Tag Archives: old

Lahore circa 1933, II

By Raza Rumi:
I am grateful to Naeem Ahsan Jamil for sending more old pictures of Lahore from his private collection.

Photo 1:

Kim's Gun, The Mall Lahore

Photo 2

An aerial view of Lahore Airport with the GOC House.

Lahore in 1933 – an aerial view

These original aerial photographs of old Lahore or the Inner City were shot in 1933. Zahra Mahmoodah has generously contributed them from a recently acquired album for Lahore Nama.

We invite the readers to identify the landmarks and buildings that are captured in the above photograph. Lahore remains the most beautiful city and in the 1930s it was surely a splendour!

Lohari gate – entrance with anti-itch remedies

Sad news: Kite-flying to stay banned

Raza Rumi

I know that Lahore Nama has been visited in the recent days by hundreds and thousands of Basant enthusiasts. This is unfortunate that an age-old fetival is being banned and denied to people only because the government cannot regulate malpractices by a few business people and the bankrupt, failed WAPDA.

Hope that this festival will come back to Lahore. We strongly protest against this policy decision. Pakistan cannot be made a afe haven for roaming terrorists and suicide bombers while the peaceful citizens are denied the opportunity to celebrate a festival that is so deeply a part of our culture.

Here is the Daily Times story on this:

* District administration warns violators of stern action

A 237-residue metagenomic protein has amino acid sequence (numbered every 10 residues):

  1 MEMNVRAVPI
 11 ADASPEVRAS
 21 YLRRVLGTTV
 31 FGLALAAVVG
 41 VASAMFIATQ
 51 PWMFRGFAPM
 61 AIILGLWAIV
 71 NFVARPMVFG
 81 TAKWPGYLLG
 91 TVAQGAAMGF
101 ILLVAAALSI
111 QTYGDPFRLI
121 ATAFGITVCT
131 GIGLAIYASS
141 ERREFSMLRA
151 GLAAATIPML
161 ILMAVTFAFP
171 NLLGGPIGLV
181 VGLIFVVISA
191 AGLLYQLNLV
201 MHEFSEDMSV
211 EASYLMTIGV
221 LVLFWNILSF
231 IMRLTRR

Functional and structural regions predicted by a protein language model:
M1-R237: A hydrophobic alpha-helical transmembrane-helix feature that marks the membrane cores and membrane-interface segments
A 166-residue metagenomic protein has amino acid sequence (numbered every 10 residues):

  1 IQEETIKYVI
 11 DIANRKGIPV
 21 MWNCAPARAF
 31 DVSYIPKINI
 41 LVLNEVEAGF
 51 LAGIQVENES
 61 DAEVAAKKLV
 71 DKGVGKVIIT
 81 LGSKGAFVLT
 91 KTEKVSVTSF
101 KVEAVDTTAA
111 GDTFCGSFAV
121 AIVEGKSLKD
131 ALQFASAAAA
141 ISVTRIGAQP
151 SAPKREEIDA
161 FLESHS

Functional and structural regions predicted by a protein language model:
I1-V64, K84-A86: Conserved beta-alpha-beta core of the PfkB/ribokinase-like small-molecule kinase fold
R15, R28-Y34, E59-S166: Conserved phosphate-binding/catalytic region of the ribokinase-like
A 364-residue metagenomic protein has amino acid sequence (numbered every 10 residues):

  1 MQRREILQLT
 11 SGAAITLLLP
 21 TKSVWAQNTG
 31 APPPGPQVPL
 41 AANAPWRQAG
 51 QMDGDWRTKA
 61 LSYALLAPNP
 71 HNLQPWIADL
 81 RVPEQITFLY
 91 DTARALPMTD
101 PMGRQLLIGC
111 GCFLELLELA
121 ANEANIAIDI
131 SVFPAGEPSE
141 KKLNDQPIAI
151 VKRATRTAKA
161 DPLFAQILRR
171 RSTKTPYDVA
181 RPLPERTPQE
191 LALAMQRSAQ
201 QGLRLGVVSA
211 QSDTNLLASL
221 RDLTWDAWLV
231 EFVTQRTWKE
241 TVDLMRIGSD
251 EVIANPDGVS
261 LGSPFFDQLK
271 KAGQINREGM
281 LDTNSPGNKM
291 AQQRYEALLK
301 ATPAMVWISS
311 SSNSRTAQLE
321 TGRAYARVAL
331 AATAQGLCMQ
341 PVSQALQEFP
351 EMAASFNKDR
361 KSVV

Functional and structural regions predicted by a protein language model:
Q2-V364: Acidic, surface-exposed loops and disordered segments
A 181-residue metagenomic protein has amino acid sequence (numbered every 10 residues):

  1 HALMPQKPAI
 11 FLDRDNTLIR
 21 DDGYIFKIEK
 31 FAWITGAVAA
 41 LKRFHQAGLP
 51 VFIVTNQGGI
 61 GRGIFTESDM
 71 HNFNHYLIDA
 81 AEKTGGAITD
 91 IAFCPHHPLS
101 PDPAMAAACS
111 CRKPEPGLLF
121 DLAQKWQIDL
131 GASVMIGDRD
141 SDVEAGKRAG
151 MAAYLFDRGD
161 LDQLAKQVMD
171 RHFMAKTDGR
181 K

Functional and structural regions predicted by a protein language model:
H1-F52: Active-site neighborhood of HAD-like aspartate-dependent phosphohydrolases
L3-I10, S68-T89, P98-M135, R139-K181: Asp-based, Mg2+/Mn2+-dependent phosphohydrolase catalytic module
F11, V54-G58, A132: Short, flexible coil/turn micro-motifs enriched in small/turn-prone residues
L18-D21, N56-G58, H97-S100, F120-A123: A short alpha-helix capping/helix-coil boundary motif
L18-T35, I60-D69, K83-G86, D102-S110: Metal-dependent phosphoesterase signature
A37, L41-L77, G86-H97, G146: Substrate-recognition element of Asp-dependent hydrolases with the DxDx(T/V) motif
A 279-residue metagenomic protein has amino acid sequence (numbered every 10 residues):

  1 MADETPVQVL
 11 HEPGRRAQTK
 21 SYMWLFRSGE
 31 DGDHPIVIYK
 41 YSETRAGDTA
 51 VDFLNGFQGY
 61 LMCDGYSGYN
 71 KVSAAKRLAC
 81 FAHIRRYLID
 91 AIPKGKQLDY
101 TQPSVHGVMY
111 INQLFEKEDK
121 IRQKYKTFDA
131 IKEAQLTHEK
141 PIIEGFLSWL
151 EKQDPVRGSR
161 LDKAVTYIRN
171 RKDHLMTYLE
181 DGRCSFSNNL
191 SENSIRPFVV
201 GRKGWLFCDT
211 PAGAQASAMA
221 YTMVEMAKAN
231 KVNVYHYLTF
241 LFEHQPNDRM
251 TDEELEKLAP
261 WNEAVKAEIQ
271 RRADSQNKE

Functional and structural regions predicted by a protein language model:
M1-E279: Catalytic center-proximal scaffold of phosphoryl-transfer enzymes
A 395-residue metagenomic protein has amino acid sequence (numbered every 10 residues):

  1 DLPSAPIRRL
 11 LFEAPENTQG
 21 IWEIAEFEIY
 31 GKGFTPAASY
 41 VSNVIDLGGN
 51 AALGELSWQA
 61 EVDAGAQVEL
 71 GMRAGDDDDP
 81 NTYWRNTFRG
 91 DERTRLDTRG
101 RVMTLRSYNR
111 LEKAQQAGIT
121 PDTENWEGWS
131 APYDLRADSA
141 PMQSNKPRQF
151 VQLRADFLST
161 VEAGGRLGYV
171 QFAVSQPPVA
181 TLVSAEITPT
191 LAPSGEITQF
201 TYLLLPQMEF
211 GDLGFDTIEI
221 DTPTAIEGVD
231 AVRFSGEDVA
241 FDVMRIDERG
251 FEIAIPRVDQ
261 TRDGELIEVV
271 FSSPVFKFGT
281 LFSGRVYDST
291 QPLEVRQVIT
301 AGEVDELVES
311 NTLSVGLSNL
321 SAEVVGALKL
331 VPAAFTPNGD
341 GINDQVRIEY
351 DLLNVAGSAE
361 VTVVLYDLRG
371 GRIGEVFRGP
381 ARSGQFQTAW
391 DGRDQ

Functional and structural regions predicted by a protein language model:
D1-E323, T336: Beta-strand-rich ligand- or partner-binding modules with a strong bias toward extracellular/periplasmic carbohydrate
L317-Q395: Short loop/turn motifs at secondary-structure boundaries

* DCO says ‘Governor’s House’ no exception to kite-flying ban
* Police crack down on kite makers

Daily Times Monitor/Staff Report

LAHORE: The district administration has decided to maintain the ban on kite-flying in the provincial capital as per the orders of the Lahore High Court (LHC), warning that those violating the law would be dealt with sternly, a private TV channel reported on Friday.

According to the channel, a meeting presided over by Lahore District Coordination Officer (DCO) Sajjad Bhutta, decided that those found violating the court orders would be dealt with strictly under the law.

The DCO said the LHC had declared that permission to celebrate Basant could be given if a Continue reading

Explore the walled city of Lahore and its historic gates

Lahore is the capital of Punjab, the most populated province of Pakistan, and is known as one of the ancient cities in South Asia with its rich historical and cultural heritage.
The early history of the city is cloaked in obscurity and it is pretty difficult to establish exact date of its foundation. It was a town of not much importance in the first and second century of Christian era and was ruled by Rajput princes. In the eighth and ninth century, it became the capital of a powerful Brahman family, who, in the tenth century, were invaded by Sabuktagin and his son Mahmud Ghaznivide. For the next eight centuries, Lahore was ruled by different Muslim dynasties and served as the capital of Ghaznivides, Ghorians, and Mughals from time to time. At the onset of the 19th century, the Sikhs ascended to the throne of Punjab and Lahore was made the seat of government. Shortly after the death of Maharaja Ranjit Singh in 1839, the British defeated the Sikhs and took over their domains. It served as the capital of the undivided province of Punjab until 1947 under the British rule and after independence, it became the capital of the province of Punjab in Pakistan. Continue reading

Visiting the unmentionable bazaar of Lahore

Hamid Rashed’s visit to Heera Mandi is an engaging account that demystifies its snazzy reputation:

I visited Texali Bazaar of Lahore on August 16, 2009. I reached the infamous locality at 10pm and remained there until 3am.

A pimpled prostitute, wearing a black bra one size too small, laying on a stained mattress, awaiting the customers in a dusty room overpowered with strong smell of incense is the situation most people assume you into when you mention the name of this bazaar.